jc1409

Cheek Block Cam cuts Jib Sheet

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With winds 15 knots and higher gusts, we had a new jib sheet cut by the teeth of the cam in a cheek block.  Cut through sheet cover only.  Someone else was working the sheet - I understand sheet was only being held by cam.  Loads were high but not excessive.  Sail duration only about 1/2 hour total time, so not sustained load for long.  Sheet was new and not under/over-sized - likely a slipping issue or something else?  Would you consider this a common risk? 

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What type of line was it?

Age and condition of cam?

photo?

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Not sure what type of line, a picture of the line (including the cut) attached.  I'm trying to find out material.

Age/condition - new/new

I don't have a picture of the specific cam - here is a picture of a the type of 

IMG_0399.jpg

cam.jpg

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That's a footblock with a lock-off.  The lock-off is for temporarily holding lines.  An example is holding the tail of an unloaded spin sheet while the winch is being used for the jib sheet.

They are not intended to be used as a cam cleat since they won't release easily under load.  And as you've discovered, the teeth are larger and chew the line.

They can be dangerous if you're easing a loaded line through them and they lock.  I have a pair on my boat - I keep the levers fully open and secured with zip-ties.

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Thanks you BobJ.  I like the idea of zip-tying them, which takes care of concern of inadvertent lock.  In your opinion any concerns with using them temporarily to ease load off of a winch (with return of load to winch for ultimate release)?  Jeff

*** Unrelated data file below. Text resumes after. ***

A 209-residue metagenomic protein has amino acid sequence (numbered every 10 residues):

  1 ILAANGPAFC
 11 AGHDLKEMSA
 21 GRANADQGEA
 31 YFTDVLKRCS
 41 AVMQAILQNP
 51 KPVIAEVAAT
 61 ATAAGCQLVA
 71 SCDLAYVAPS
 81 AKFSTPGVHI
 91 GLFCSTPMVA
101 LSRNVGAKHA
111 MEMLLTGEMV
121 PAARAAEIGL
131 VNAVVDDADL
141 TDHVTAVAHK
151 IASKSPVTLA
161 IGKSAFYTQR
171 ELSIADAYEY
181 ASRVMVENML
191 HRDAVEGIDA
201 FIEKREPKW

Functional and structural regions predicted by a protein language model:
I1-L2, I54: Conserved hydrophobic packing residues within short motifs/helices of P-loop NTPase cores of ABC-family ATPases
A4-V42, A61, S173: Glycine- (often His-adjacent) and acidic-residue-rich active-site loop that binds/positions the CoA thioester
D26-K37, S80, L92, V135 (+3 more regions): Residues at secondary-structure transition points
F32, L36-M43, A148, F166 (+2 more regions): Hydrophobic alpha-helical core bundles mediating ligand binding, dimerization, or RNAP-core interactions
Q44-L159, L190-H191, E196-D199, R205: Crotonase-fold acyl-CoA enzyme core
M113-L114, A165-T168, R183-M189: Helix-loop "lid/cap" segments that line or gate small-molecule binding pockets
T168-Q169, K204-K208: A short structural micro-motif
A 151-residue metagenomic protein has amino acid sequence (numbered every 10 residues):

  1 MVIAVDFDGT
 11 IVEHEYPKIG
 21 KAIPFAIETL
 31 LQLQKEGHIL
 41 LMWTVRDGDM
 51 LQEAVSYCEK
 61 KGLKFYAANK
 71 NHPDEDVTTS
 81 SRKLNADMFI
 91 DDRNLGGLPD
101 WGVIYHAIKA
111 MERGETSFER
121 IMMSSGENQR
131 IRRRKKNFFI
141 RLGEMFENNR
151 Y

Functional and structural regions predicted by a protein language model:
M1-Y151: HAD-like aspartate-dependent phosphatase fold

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We use something like this on a 50 footer for jibes and when adding wraps. Works great. Should be fine to close load it and do what you need to do and open it 

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Those foot block are ok (just ok not great) for TEMPORARY use, as in seconds not minutes. 

The pic and line looks like a Beneteau, what size boat? 

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You might also check the angles for chafe or inspect it carefully for a sharp areas that need dulling. Generally, sailing upwing, tacking frequently, a highly loaded big boat jib sheet is not going to like being stopped off like that, the load in gybes is much less. Standard practice is to use a winch, maybe in combination with a cleat, to hold the jib sheet. That's what your primaries are primarily used for. What is it about your upwind technique that precludes using your primary winches to hold the jib sheets?

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Thanks Bruno - makes sense.  It wasn't me on the jib sheet at the time, but I think you are right about setup at the time when this happened - foot block at the time was being used to hold jib sheet under high loads.

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